Ahti Lavonen (1928-70) came from a working-class background and studied art at the Workers´ Educational Institute and the Free Art School in Helsinki in 1946-48. He first exhibited in the Young Artists Exhibition at the Kunsthalle in Helsinki in 1949 and again in 1952, followed by numerous joint exhibitions throughout his career. Lavonen´s first solo exhibition took place in 1956 and, beginning in 1961, he had multiple solo exhibitions annually until his passing in 1970. In 1962-65, he worked in Paris.

Initially, Lavonen´s background and limited studies made exhibiting and selling his works difficult but his success at the Venice Biennale in 1962 and in competitions organized by the Finnish State finally contributed to his breakthrough to the forefront of Finnish modern art. At the same time, interest in abstract modernism increased in Finland.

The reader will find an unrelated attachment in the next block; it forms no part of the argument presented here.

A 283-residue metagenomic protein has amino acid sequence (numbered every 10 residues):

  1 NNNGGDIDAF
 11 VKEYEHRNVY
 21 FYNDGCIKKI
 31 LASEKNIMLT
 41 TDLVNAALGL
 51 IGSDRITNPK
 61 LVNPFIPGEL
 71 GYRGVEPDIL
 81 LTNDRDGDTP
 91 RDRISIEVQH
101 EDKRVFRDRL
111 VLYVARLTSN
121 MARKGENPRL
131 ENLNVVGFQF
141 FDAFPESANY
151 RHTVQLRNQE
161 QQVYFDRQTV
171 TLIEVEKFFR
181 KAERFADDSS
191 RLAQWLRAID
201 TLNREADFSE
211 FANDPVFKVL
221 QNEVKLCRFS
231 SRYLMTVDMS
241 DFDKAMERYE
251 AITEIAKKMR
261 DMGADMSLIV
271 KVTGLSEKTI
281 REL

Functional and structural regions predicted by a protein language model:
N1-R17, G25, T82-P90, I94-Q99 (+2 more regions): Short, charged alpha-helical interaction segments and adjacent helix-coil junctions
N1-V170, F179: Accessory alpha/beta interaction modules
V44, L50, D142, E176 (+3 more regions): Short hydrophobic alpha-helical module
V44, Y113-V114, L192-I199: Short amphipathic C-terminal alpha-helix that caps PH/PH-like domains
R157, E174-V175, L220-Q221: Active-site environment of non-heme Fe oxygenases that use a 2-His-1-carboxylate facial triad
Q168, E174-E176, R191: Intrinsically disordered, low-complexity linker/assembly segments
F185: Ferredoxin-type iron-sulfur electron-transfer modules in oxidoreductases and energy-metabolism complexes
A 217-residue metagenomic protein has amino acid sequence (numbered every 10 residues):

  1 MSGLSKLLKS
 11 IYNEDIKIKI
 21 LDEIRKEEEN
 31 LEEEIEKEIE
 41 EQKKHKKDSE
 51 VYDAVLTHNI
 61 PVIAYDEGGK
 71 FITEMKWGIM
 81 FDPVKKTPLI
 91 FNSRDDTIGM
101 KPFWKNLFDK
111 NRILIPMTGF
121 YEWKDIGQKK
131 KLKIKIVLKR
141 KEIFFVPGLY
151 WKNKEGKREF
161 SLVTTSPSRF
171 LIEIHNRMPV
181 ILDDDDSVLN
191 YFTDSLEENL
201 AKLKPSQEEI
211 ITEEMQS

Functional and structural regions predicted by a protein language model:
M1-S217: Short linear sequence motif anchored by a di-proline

After primarily painting landscapes and still-lifes, often with a brownish tint, in the 1950s, Lavonen moved towards informalism in the early 1960s, becoming one of Finland´s leading modernist painters. However, Lavonen is particularly well known for his work in the mid´ to late 1960s featuring white or color surfaces often prominently incorporating silver.

Hopea (Silver)(1967)
by Ahti Lavonen
Oil on canvas, 80 x 80 cm

Sommitelma (Composition) (1960s)
by Ahti Lavonen
Oil on canvas, 40 x 35 cm

Keltainen neliö (Yellow square) (1966)
by Ahti Lavonen
Oil on canvas, 150 x 150 cm

Siirry sivun alkuun